August 25, 2020Client Alert

Frequently Asked Questions: Privacy and Cybersecurity Issues Arising from the Virtual Learning Environment


Education technology companies are rapidly launching new and/or expanding remote learning software, and in some cases providing hardware in the form of laptops and other devices. Despite accelerated timelines for rolling out these new education technologies, legal compliance must remain a top priority. Other technology companies that are launching new education technologies must be aware that they are entering a highly regulated sector. While remote learning is critical to minimize the impact of the COVID-19 crisis on students and educational institutions, any such remote learning must be conducted in a manner that respects students’ personal information and complies with the many privacy and data security laws and regulations that impact how education technology should be developed and implemented.

I.   Special Considerations Arising from Use of Remote Learning or Virtual Learning Technology

  1. Is Student Information Used in Online Educational Services Protected by FERPA?

It depends. Because of the diversity and variety of online educational services, there is no universal answer to this question. The Family Educational Rights and Privacy Act (FERPA) (see 20 U.S.C. § 1232g and 34 CFR Part 99) protects personally identifiable information (PII) in students’ education records from unauthorized disclosure. FERPA defines education records as “records that are: (1) directly related to a student; and (2) maintained by an educational agency or institution or by a party acting for the agency or institution” (see 34 CFR § 99.3 definition of “education record”).

FERPA also defines the term PII, which includes direct identifiers (such as a student’s or other family member’s name) and indirect identifiers (such as a student’s date of birth, place of birth, or mother’s maiden name) (see 34 CFR § 99.3 definition of “personally identifiable information”).

Schools and districts will typically need to evaluate the use of online educational services on a case-by-case basis to determine if FERPA-protected information (i.e., PII from education records) is implicated. If so, schools and districts must ensure that FERPA requirements are met (as well as the requirements of any other applicable federal, state, tribal, or local laws).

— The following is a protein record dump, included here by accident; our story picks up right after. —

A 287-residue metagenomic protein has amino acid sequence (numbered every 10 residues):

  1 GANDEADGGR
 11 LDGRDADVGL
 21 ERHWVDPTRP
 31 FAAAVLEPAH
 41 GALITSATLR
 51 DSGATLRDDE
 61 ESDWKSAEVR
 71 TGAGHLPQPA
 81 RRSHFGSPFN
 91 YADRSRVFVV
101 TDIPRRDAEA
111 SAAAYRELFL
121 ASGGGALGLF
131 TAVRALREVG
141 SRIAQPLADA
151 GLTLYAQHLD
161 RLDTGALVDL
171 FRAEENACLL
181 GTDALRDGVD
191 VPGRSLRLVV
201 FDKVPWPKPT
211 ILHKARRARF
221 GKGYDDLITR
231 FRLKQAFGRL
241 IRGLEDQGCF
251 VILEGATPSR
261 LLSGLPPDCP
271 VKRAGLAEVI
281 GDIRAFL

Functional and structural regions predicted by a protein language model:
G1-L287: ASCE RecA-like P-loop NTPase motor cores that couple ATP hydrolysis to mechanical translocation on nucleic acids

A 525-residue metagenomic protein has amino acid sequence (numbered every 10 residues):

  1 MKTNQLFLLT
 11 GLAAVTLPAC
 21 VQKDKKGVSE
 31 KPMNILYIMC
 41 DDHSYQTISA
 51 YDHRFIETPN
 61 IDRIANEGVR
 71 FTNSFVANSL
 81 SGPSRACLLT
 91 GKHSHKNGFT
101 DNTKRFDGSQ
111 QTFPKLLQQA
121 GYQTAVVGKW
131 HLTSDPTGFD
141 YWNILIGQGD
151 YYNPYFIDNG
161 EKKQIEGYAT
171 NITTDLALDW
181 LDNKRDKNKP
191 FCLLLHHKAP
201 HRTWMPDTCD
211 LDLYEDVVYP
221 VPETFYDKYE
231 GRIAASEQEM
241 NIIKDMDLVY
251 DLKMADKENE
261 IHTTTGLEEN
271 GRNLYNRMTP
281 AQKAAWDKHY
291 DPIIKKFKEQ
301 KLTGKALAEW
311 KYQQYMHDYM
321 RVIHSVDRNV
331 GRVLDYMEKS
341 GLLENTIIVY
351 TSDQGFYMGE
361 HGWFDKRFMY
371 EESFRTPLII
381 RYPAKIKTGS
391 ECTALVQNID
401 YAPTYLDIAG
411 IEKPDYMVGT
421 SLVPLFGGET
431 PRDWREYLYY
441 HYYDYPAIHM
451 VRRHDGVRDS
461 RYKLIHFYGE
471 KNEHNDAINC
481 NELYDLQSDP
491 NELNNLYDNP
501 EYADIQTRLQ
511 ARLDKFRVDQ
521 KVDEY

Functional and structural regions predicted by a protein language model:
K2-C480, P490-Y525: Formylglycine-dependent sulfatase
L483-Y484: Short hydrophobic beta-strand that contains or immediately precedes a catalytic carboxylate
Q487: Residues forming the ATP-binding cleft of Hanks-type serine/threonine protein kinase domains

1. What are the conditions for disclosure of student education records to third party vendors?

Colleges and universities are allowed to use contractors and consultants for services -- including for online instruction -- but the contracts need to include stipulations to protect student privacy under the law. Under FERPA, education technology companies can receive student records as a service provider to the schools if the education technology company meets the school official exception, which means that the third party: (1) performs an institutional service or function for which the school would otherwise use its own employees; (2) has been determined to meet the criteria set forth in in the school’s annual notification of FERPA rights for being a school official with a legitimate educational interest in the student records; (3) is under the direct control of the school regarding the use and maintenance of the student records; and (4) uses the student education records only for authorized purposes and does not re-disclose the student education records to other parties unless the education technology company has specific authorization from the school or a FERPA exception applies to the disclosure.

Most importantly, the institution should require the third party vendor to disclose all categories of information that the online provider is potentially collecting or storing if the vendor collects any data on its users, because the institution is the owner of all such information. This means that the FERPA-protected data can only be used or re-disclosed at the institution's direction. Consequently, the institution should monitor the data collection and the technology that it collects to prevent the third party vendor from creating additional student records, beyond that needed for the scope of work, which could then by inadvertently disclosed to unauthorized parties.